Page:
In two other zoning requests, Stony Gap Properties asked for two pieces of land just off N.C. Highways 24-27-73 and Stony Gap Road be rezoned from residential agricultural to general business. The two properties, both in growth areas of the land use plan, are owned by Joel Mauldin II and Dr. Laura Mauldin.
A 5.24-acre tract has been slated by the Mauldins to build a new convenience store and restaurant modeled around the Sewee Outpost in Awendaw, South Carolina. Board members were provided pictures of the existing store. Commissioner Scott Efird made the motion, seconded by Commissioner Ashley Morgan, and the motion passed 7-0.
The other property, a 34.12-acre tract on the northeast corner of Dunlap Road, was changed to allow the building of a boat and camper storage facility and possible mini storage warehouses in the future. Lawhon made the motion, seconded by Morgan, and the request passed unanimously.
Changes to the Flood Damage Prevention Ordinance were also passed by the Board of Commissioners. Sandy’s memo to the board stated the ordinance “require that uses vulnerable to floods be protected against flood damage at the time of initial construction.” The changes also included language to “control the alteration of natural floodplains, stream channels and natural protective” and “control filling, grading, dredging, and all other development that may increase erosion or flood damage.”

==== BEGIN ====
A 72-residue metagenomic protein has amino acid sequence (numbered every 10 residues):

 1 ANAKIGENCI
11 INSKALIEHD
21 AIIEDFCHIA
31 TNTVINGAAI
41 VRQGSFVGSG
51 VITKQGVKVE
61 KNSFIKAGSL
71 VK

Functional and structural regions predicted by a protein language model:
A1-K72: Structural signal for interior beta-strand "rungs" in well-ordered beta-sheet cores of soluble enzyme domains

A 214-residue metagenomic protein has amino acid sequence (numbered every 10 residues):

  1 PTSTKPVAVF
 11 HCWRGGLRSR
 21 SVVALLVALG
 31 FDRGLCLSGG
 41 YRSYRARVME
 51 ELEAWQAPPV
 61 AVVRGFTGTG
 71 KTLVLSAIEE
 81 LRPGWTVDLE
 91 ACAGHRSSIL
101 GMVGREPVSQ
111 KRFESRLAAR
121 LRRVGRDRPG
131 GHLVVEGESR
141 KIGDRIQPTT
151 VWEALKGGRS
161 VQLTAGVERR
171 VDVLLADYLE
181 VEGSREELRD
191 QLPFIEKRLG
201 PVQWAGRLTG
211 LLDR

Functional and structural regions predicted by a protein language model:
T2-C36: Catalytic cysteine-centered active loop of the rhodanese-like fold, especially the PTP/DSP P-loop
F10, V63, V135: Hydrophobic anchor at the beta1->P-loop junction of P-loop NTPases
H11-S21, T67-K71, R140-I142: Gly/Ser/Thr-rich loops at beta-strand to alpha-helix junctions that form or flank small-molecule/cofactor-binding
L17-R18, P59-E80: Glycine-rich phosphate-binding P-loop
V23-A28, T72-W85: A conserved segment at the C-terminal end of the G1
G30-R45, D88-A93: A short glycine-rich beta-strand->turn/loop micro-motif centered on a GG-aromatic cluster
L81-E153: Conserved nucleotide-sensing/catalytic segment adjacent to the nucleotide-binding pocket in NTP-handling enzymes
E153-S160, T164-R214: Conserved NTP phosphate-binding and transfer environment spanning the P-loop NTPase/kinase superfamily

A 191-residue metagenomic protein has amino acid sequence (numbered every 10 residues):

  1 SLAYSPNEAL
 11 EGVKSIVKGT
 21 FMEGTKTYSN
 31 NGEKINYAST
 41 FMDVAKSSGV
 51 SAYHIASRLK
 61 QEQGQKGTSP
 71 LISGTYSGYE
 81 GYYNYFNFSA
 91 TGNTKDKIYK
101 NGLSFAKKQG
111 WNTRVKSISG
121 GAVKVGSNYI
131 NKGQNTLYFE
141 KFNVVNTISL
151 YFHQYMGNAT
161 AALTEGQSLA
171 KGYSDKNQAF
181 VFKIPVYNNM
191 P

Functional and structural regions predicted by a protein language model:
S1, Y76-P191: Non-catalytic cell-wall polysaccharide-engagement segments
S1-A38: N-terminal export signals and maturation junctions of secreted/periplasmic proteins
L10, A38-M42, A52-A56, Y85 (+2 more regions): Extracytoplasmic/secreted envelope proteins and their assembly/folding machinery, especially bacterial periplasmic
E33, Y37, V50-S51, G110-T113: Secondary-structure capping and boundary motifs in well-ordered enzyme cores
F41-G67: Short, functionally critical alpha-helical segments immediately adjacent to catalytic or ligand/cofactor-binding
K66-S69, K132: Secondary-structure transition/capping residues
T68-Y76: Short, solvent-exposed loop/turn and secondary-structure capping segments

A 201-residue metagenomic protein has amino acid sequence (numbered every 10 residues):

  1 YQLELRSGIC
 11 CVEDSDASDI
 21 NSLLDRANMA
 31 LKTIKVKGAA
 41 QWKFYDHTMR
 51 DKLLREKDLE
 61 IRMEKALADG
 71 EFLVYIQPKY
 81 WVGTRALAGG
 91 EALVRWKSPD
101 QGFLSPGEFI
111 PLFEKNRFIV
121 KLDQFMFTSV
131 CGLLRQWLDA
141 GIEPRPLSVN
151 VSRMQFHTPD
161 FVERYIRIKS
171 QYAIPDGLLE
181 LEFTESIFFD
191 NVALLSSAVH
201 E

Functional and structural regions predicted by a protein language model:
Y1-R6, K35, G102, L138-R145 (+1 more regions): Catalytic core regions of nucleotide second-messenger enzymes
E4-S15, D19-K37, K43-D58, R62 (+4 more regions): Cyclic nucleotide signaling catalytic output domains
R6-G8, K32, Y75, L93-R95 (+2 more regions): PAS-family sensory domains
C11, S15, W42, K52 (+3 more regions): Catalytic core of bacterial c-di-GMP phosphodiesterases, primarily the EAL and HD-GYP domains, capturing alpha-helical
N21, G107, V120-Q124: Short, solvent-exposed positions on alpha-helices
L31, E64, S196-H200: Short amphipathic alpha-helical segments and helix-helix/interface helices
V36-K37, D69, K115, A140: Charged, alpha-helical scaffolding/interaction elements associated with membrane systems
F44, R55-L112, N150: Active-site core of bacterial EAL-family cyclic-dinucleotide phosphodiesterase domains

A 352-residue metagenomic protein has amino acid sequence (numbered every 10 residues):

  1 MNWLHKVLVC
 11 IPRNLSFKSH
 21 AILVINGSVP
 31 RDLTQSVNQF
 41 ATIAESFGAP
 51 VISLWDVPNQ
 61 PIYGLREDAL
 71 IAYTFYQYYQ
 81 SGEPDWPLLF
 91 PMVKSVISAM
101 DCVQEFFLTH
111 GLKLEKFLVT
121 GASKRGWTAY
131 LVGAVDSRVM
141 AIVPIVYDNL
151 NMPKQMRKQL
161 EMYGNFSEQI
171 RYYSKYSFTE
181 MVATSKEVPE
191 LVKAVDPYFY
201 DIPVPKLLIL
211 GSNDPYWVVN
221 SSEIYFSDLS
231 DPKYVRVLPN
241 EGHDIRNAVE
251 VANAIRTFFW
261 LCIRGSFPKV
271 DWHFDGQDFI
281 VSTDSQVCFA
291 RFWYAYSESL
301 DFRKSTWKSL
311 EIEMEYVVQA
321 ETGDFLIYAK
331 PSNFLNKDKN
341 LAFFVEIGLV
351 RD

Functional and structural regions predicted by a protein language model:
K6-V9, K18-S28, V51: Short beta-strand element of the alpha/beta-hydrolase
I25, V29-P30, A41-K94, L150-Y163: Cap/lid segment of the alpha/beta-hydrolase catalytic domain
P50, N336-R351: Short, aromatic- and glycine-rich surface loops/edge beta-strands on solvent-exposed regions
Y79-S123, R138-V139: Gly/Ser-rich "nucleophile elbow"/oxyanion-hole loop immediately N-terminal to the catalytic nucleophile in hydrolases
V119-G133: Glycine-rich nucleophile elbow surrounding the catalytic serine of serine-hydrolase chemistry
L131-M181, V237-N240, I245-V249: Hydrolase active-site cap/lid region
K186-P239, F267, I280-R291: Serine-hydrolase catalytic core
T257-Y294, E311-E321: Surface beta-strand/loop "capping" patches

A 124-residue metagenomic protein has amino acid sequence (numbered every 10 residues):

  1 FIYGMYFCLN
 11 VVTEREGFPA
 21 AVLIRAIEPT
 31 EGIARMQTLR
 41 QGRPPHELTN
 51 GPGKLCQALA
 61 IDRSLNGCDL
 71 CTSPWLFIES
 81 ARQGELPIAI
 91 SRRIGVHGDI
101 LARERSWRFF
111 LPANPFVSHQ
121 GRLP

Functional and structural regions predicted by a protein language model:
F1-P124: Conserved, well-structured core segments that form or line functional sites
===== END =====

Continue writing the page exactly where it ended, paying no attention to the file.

Also, with being part of the National Flood Insurance Program, the ordinance had to have certain additional objectives. Those include minimizing public expenditure for flood control projects and “the need for rescue and relief efforts associated with flooding,” “minimize damage to private and public property” and “maintain the natural and beneficial functions of floodplains.”
Morgan made the motion, seconded by McIntyre, and the motion passed 7-0.
The Board of Commissioners also:
- presented a retirement award to Jeanette Eatman from the Department of Social Services after her 30 years of service. Starting as an income maintenance case worker, she advanced to become the program administrator for economic services. She also served as interim director on several occasions. Eatman also received a surprise from DSS director Dolly Clayton, who presented her with a certificate from North Carolina Gov. Roy Cooper inducting Eatman into the Order of the Long Leaf Pine.
- passed a proclamation declaring Oct. 23-31 as Red Ribbon Week. The presenter was John Henderson, unit commander for the Mecklenburg County Young Marines. The red ribbon has been chosen as a symbol of Enrique “Kiki” Camarena, an agent with the Drug Enforcement Agency who was murdered in the line of duty, to encourage support for drug-free environments.
- approved three separate enhanced voluntary agricultural district applications for Sidney and Margaret Fields, Henry A. Stogner Jr. and H.D. Efird.
- passed the consent agenda which included budget amendments for utilities and the health department, as well as declaring donated and withdrawn books as surplus to be sold at the Friends of the Library’s annual fall book sale this month.